In a recent Letters section, a law school student suggested that lawyers be socialized — employed by the government and provided to people as a government service at minimal or no cost.

Tom in Massachusetts: “A very interesting suggestion, as you say, but it leaves one gaping hole: what if you want to sue the government? Whammo, instant conflict-of-interest: the government *employs* your lawyer? It seems to me that the government is the one entity I need the most protection from when suing. Contrariwise, who wants the government to have so many lawyers available to them?”

Peter in B.C., Canada: “The publicized waiting lists for Canadian hospital services is an organizational challenge (doctor shortages here, nursing shortages there, funding shortages here AND there — that sort of thing). As for potentially long waits before getting your day in court in the U.S., you write every week about frivolous or goofy lawsuits that clog up the courts, exacerbating an already overworked system. Are you suggesting that the current situation of lengthy waits under the vaunted U.S. judicial system could get worse than it is now? Maybe it can, but since the Canadian medical system solves its waiting list problem by constantly ranking cases according to their urgency, maybe a similar system would work equally well to put the kinds of cases you write about at the bottom of the judicial pile. I’m thinking, for instance, that it might actually be useful to have a system that constantly compares the urgency of the tobacco lawsuit against California to the thousands of genuinely worthy cases in that state, instead of one where the litigant with the most money decides the speed of justice.”

Another “interesting” idea, but if you were sued for something ridiculous, would you want that hanging over your head for years? (Keeping a defense lawyer on some sort of retainer all that time!) Doesn’t sound appealing to me.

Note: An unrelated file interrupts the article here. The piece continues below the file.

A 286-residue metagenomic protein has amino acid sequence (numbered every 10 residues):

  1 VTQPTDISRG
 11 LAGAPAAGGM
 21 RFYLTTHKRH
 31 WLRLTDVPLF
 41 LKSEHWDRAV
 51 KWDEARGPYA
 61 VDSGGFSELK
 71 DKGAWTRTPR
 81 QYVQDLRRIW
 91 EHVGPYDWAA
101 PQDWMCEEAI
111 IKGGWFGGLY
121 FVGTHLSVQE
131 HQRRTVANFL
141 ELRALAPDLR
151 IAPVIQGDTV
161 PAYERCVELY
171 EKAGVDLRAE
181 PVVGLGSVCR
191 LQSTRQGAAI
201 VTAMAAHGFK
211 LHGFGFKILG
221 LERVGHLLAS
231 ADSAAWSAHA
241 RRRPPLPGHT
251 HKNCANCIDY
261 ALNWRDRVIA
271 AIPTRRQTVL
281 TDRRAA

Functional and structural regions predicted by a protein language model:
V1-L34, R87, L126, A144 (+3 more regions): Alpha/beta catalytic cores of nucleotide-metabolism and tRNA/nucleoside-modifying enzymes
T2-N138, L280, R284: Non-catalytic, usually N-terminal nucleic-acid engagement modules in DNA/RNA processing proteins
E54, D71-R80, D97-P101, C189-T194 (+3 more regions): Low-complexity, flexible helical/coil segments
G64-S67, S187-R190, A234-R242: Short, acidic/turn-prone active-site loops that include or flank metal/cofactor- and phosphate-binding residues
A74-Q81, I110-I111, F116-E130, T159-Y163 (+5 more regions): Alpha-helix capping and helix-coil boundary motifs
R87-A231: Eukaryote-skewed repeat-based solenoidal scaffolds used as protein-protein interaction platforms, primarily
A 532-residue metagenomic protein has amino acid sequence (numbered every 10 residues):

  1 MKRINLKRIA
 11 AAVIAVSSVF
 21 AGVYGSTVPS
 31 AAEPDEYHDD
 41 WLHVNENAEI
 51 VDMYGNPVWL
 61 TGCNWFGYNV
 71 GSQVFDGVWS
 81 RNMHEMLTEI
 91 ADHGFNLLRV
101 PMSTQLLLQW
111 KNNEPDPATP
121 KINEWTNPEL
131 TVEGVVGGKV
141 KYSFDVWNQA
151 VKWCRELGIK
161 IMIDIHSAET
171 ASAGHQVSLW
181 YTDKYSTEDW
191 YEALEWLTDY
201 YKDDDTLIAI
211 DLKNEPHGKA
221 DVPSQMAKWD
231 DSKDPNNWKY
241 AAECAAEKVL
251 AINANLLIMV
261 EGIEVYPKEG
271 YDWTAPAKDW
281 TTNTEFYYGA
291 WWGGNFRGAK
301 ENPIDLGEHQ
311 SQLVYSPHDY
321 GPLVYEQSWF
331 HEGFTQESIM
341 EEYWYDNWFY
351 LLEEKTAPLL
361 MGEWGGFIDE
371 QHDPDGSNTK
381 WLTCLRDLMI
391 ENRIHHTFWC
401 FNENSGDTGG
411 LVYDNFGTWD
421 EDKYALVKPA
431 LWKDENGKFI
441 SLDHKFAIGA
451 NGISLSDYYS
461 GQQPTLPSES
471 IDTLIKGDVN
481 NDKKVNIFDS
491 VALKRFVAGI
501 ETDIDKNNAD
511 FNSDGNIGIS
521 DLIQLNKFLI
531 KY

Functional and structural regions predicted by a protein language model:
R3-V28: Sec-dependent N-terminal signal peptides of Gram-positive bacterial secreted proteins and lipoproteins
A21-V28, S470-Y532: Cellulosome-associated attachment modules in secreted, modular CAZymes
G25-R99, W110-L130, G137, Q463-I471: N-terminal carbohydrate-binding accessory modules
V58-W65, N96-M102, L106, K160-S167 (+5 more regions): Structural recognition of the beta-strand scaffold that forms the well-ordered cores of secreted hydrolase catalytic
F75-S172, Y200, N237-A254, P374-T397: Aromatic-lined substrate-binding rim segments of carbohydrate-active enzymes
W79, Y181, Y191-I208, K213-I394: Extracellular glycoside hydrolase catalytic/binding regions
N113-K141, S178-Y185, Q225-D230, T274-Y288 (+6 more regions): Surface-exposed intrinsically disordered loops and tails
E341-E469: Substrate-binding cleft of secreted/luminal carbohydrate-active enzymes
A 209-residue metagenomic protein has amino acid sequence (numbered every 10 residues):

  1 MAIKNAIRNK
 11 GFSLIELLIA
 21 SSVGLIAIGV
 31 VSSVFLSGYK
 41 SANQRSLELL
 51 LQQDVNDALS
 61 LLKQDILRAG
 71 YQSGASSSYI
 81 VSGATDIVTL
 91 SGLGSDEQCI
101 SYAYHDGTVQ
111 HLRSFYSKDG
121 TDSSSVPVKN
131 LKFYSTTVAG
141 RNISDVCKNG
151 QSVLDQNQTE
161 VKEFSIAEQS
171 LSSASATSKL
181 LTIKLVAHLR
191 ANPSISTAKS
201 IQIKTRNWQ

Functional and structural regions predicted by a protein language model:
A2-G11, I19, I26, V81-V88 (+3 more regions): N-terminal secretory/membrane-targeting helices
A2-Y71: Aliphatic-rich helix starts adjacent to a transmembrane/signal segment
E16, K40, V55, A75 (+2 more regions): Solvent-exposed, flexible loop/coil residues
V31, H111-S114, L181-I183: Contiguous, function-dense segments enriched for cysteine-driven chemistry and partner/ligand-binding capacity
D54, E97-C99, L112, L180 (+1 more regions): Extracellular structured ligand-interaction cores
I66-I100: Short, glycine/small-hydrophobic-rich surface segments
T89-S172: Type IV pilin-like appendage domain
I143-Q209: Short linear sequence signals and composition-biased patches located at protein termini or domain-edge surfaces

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8 Comments on “048: What Comes Around, Goes Around

  1. The health industry and insurance companies in the US deal with things by stalling until the patient dies. That doesn’t take long as many of the patients die quickly without treatment. That wouldn’t work as well for lawyers, who can’t count on their clients dying before they actually have to perform any work.

    Reply
  2. Another “interesting” idea, but if you were sued for something ridiculous, would you want that hanging over your head for years? (Keeping a defense lawyer on some sort of retainer all that time!) Doesn’t sound appealing to me.

    I believe you missed something here, Randy. If all lawyers are now Government employees, why the need for a retainer? A lawyer would be assigned to the case by the government, and the payment for said lawyer would be from the government, and not the plaintiff.